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Upon entering Night Gallery, one might miss the drama of a dropped ceiling which flanks the entryway. Although this piece may go (literally) over our heads, it is Marcus’ way of introducing us to the exhibition’s exploration of the emotional impact of architecture.
Marcus nails this intent most effectively when her works are erotically charged—diaphanous textiles spill out of the frame, trapped seductively like a slip in a car door: the bare legs of two unidentifiable (underage?) women; an abandoned wine glass; a cropped close-up of a woman fingering her collar.
And, always a building nearby, as in the background of a Film Noir: a reminder of the menace of the urban machine. These ordinary moments suggest a deceptive narrative, where the subtext of surveillance can swiftly shift into voyeurism.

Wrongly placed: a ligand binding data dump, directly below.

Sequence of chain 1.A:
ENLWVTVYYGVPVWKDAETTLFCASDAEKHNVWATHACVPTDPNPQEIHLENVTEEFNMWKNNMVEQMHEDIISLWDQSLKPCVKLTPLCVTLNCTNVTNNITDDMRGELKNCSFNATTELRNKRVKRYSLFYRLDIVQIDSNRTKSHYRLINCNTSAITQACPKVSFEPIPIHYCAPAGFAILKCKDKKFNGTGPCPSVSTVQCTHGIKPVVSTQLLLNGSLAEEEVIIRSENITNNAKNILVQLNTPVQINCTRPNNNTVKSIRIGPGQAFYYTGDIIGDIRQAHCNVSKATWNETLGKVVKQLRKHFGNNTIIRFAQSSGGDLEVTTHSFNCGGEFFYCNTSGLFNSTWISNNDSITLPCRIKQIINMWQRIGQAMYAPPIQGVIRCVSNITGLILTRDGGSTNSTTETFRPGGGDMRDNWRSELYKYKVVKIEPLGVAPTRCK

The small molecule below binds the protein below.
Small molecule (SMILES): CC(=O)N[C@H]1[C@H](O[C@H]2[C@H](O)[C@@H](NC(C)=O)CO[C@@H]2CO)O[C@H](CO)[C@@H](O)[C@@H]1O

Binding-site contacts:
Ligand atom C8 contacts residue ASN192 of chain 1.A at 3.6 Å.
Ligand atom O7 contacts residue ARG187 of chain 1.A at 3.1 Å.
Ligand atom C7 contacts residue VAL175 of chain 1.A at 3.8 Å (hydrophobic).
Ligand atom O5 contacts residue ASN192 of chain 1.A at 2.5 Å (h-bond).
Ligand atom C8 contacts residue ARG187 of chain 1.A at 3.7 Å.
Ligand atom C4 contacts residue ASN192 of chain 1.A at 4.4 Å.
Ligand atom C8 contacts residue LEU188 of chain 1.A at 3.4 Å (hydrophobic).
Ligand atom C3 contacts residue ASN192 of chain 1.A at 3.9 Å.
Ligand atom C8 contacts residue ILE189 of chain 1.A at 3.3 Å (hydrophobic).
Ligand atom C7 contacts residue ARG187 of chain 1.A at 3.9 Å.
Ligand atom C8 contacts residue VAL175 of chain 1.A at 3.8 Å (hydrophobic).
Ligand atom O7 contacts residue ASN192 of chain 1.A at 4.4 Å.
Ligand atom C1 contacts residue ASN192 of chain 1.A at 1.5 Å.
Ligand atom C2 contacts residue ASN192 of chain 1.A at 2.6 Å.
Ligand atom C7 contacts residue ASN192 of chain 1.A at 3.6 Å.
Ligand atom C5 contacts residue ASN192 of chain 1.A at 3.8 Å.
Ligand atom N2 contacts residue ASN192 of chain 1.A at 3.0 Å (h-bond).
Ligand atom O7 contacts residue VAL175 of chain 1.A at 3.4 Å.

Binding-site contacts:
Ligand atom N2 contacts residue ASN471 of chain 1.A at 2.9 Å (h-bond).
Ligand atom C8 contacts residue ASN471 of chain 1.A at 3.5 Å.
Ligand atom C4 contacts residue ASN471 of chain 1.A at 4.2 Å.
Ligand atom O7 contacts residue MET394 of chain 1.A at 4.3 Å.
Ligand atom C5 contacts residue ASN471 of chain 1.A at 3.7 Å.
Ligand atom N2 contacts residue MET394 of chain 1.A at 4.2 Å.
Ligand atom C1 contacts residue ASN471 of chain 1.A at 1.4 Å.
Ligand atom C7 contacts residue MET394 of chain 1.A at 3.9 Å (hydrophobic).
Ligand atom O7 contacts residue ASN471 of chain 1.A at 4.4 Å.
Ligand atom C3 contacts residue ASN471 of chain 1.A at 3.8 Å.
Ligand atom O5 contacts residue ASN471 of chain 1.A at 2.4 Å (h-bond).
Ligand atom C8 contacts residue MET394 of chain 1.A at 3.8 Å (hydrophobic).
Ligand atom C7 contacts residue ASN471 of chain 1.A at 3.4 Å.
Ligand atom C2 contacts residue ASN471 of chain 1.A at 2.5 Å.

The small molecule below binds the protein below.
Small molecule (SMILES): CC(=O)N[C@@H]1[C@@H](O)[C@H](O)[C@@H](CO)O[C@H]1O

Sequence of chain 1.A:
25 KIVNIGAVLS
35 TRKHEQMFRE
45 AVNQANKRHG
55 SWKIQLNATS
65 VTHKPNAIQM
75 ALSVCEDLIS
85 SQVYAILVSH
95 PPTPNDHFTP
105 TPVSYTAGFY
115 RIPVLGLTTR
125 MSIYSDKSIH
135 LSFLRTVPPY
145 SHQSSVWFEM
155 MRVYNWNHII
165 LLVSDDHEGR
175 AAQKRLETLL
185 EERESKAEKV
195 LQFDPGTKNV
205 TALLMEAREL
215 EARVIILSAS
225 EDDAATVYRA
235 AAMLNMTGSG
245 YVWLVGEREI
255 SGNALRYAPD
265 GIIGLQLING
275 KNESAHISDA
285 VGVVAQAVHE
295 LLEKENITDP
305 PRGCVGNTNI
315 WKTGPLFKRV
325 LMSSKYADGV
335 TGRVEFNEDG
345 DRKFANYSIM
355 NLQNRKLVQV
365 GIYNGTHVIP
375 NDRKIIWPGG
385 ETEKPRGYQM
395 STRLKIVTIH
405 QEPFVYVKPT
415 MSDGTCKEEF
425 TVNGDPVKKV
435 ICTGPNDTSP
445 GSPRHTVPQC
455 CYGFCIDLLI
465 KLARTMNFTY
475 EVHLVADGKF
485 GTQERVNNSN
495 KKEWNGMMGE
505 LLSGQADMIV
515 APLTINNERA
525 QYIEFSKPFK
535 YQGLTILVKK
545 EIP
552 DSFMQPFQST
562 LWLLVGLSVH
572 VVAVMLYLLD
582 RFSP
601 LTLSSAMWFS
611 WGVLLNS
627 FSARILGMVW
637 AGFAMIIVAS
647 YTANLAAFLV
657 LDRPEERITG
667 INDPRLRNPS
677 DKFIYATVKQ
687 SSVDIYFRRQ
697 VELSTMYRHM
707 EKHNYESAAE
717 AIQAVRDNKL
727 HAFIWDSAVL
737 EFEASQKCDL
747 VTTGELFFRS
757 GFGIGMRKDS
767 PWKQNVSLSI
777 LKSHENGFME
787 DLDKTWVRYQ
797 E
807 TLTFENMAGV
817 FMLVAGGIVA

In other works, the view is obstructed by dark shapes in the foreground. In an age where we are used to seeing any detail that we want, when we cannot see, we are frustrated, destabilized.
This discordance is less effective when the craftmanship is rough; the juxtapositions feel too forced and the photographed image (the backs of figures cycling in a park, a taxi waiting, stopped traffic) is too banal to create any kind of frisson. The work then loses the coded ambivalence of perverse voyeurism, and instead tips into the clichés of contemporary art. It’s unclear whether this clunky use of tropes is obsequious or is in fact an attempt to parody the imposing order of such structures.
The Four Seasons runs from May 30–July 11, 2015 at Night Gallery (2276 E 16th Street, Los Angeles, CA 90021).